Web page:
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Grieving parents turn heartache into hope

The parents of an Australian terror attack victim have launched a not-for-profit charity that aims to support and treat individuals dealing with traumatic grief.

Mark and Julie Wallace have established Sarz Sanctuary in loving memory of their daughter, Sara Zelenak, who lost her life at the age of 21 in the London Bridge and Borough Street Market terror attack in June 2017.

While fulfilling the Aussie ‘rite of passage’ of moving to London to travel around Europe, Sara’s life was tragically cut short – only 26 days before her parents were to reunite with her on a trip to Paris.

Now the Brisbane couple are raising funds for the charity to open Australia’s first free holistic grief healing centre on the Sunshine Coast, which will offer a wide range of traditional and non-traditional grief therapies.

Mark and Julie have been busy with fundraising activity, recently cycling for eight days from London to Paris in an event called ‘Meet You in Paris’ – the words of the last text message Julie received from Sara hours before the attack. An experienced personal trainer, Julie will also lead ‘Sweat for Sarz’ fitness events across the country to raise funds.

We caught up with Mark and Julie recently for a chat about Sara, Sarz Sanctuary, parenting and the process of grief.

TDW: Thank you so much for your time, Mark and Julie. We’d love to hear a bit about your journey since the tragedy in June 2017.

Julie: Losing a child is the greatest grief a person can endure, but my emotions from knowing Sara had been murdered at first to now have changed. There is an initial shock that pulsates through your body with total disbelief that consumes your every moment; shock is the first emotion that anyone dealing with grief must manage. Each day presents small unexpected challenges and emotions. Now, with time, I know I can have fun and share laughter with friends; though deep inside I will always have an empty space that will never be filled. Building Sarz Sanctuary gives me hope and a positive outlook to help others who have suffered sudden traumatic grief. This is a club that I wish nobody joined, though if they do, I am there to support in any way I can.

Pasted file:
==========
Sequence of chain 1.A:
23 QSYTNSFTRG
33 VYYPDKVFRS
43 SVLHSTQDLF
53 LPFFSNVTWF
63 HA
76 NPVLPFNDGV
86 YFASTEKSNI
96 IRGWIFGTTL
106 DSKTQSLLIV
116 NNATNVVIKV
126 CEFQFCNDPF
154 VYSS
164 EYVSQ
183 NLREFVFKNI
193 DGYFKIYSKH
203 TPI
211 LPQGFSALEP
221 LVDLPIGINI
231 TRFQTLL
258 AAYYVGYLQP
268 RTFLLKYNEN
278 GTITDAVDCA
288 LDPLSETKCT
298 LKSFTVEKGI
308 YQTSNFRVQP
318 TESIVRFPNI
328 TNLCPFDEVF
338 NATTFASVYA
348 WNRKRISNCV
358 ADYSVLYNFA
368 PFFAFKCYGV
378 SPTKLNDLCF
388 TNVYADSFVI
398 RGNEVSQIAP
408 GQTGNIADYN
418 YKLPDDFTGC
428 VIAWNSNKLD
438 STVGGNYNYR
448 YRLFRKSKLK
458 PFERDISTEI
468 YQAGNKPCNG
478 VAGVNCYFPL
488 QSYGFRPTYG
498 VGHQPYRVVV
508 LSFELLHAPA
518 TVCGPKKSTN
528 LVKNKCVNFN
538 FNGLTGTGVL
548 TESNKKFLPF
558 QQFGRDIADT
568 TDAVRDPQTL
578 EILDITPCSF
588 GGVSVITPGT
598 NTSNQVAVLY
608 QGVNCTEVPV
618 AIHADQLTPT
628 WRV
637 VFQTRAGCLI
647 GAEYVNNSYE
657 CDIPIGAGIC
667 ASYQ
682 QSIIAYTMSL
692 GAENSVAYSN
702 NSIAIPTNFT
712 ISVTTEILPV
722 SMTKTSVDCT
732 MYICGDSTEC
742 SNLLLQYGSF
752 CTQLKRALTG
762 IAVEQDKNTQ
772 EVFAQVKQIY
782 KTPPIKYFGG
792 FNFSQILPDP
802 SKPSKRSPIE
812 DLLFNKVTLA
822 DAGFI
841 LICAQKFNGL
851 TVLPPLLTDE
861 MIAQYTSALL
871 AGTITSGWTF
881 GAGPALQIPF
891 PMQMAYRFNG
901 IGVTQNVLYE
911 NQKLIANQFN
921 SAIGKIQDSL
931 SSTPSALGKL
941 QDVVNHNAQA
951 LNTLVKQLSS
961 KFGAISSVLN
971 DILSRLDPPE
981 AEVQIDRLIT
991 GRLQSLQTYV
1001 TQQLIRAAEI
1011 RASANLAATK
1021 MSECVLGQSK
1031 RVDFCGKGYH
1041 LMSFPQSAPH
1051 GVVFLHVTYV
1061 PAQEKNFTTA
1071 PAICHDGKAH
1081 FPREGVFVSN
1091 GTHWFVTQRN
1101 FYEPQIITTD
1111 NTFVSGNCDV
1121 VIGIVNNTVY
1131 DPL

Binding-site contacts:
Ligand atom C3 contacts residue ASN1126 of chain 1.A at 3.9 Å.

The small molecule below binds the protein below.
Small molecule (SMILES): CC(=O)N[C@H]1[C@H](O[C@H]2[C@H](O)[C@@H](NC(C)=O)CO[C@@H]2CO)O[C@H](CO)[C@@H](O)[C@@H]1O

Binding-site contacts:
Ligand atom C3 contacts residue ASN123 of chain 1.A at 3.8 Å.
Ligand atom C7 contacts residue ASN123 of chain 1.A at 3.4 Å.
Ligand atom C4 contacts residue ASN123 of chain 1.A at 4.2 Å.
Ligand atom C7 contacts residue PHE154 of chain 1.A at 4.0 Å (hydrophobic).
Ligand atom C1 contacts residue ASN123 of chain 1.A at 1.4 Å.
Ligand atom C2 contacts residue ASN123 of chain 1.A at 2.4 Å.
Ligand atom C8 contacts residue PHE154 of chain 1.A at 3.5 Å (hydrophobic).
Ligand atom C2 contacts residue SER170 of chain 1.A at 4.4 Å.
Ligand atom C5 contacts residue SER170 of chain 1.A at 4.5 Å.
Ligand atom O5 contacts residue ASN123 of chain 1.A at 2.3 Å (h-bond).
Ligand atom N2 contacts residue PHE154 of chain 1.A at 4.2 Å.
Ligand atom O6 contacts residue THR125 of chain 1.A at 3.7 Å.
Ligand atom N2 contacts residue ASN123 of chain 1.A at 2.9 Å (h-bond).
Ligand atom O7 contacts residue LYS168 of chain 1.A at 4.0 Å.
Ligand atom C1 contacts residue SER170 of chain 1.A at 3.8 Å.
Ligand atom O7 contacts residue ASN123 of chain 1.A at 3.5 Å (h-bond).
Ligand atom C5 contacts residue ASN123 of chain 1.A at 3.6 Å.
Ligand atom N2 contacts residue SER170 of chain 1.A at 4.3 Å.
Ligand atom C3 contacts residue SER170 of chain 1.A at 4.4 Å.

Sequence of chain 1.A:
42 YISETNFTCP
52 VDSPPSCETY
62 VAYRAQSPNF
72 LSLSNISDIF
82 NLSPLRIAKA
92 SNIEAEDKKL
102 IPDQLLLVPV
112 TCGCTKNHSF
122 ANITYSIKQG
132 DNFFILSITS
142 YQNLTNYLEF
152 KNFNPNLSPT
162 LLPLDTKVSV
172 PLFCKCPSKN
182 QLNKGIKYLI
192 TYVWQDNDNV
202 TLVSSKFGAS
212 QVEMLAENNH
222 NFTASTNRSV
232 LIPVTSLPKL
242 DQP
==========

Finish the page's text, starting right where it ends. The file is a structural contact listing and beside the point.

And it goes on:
Mark: As time passes, I am slowly accepting that Sara won’t bounce through the front door. There are days when a small thing will trigger an emotion unexpectedly. This is when I need to accept the emotion, understand why it has raised its head, then reset to positive thinking and focus. Sarz Sanctuary enables me to focus positively every day and has connected me with many wonderful people who devote their lives to a similar mission. Sarz Sanctuary will educate people on how to deal with traumatic grief, and it will help many people find a sense of peace.

TDW: How has community support been over the past 15 months?

Mark: Community support both here in Australia and in the UK has been overwhelming. Our local community in the Redlands, South East Queensland, has helped us cope with the death of Sara and also help us to build Sarz Sanctuary. Many local individuals have offered their time and services which are much needed to create the not-for-profit foundation. In addition to local help, we have received offers of help from across Australia which we will call on very soon as we find our feet. The community in London also has been incredibly supportive as we create a Sarz Sanctuary foundation in the UK.

TDW: Tell us a bit about Sarz Sanctuary and what you hope to achieve?